1887

Abstract

History matching consists in estimating spatially variable petrophysical parameters among which facies, porosity or permeability. These parameters, which are keys to understanding fluid flows, are difficult to measure. However, they can be inferred from measurements of related variables such as flow rates, pressures, gas oil ratios... This is actually an inverse problem, which is intrinsically "ill-posed". This concern motivated the development of many techniques to solve history matching. They differ most significantly in their approaches to parameterization. Parameterization deserves special consideration because it strongly influences the "well-posedness" of the inverse problem and the physical validity of its solution. A suitable parameterization technique makes it possible to reduce the number of parameters, but also to preserve the spatial variability of the inverted properties. Otherwise, the inverted models lack geological realism. We propose to review the main parameterization techniques and distinguish two main families: those, which adopt either a blocked or a geostatistical description of spatial variability. Briefly, the first approach splits the reservoir into a number of discrete blocks characterized by uniform petrophysical properties. These ones are then considered as parameters to adjust in order to match the available production data. The geostatistical alternative views the properties of interest as stationary random fields. In this case, various methods have been proposed to vary realizations of random fields to fit the production data while still respecting the prior spatial variability captured either by two- or multi-point statistics. Referring to the multiscale nature of rocks, we suggest to merge the two main parameterization groups mentioned above, thus resulting in a multiscale parameterization approach. The technique envisioned is based upon sequential simulation and provides the ability to vary both continuous and discrete petrophysical properties at the block scale or at a finer scale while preserving a consistent link between the scales.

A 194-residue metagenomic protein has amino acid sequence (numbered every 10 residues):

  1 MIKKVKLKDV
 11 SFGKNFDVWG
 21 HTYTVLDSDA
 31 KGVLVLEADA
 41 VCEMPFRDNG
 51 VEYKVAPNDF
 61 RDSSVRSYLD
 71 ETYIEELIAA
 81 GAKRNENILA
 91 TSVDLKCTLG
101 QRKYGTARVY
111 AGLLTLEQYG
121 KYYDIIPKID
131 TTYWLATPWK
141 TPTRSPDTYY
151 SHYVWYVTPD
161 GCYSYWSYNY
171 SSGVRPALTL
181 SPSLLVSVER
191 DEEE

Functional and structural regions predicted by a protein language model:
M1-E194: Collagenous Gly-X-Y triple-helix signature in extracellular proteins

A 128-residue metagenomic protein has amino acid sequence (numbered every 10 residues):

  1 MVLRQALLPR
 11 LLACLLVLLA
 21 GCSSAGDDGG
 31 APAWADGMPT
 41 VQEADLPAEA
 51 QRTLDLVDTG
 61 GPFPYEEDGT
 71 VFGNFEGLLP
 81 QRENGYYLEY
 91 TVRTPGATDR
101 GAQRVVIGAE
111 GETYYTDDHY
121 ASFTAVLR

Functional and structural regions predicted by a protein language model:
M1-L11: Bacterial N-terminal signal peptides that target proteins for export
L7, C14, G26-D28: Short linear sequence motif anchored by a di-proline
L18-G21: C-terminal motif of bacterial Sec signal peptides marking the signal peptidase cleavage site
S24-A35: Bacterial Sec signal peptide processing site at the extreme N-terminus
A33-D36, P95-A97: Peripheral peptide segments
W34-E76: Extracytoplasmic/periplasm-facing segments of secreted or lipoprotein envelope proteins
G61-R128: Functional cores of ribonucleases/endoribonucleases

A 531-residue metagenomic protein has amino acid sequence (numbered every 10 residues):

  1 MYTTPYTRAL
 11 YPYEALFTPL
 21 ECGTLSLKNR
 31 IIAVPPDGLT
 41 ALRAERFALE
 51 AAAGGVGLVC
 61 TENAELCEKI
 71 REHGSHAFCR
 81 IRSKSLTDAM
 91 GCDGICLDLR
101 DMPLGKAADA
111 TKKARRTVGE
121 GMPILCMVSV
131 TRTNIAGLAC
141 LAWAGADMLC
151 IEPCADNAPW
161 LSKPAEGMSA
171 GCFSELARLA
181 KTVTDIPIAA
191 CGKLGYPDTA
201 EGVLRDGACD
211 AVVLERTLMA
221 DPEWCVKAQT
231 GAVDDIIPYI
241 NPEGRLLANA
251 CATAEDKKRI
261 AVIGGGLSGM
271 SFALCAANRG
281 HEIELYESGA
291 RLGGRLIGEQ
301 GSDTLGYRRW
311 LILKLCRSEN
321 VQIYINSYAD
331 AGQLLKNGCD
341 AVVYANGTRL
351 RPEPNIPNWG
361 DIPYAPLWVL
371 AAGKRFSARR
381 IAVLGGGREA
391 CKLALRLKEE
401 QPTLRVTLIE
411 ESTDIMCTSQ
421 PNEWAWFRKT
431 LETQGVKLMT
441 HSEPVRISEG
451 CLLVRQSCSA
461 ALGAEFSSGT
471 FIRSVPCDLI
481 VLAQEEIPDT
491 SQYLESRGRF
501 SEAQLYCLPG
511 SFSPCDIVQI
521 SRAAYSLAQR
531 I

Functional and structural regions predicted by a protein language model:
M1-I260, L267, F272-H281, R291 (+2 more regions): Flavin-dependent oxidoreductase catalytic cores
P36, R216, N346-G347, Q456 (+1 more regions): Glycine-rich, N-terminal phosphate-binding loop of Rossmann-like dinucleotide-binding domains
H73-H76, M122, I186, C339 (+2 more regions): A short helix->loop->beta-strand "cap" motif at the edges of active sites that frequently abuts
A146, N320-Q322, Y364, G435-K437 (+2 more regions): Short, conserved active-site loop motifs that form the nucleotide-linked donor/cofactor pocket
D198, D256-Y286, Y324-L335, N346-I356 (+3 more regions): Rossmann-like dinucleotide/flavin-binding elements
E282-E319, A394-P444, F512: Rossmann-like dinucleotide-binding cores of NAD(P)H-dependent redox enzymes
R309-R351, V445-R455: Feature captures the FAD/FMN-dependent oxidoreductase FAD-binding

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/content/papers/10.3997/2214-4609.20142869
2012-11-25
2020-09-25
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http://instance.metastore.ingenta.com/content/papers/10.3997/2214-4609.20142869
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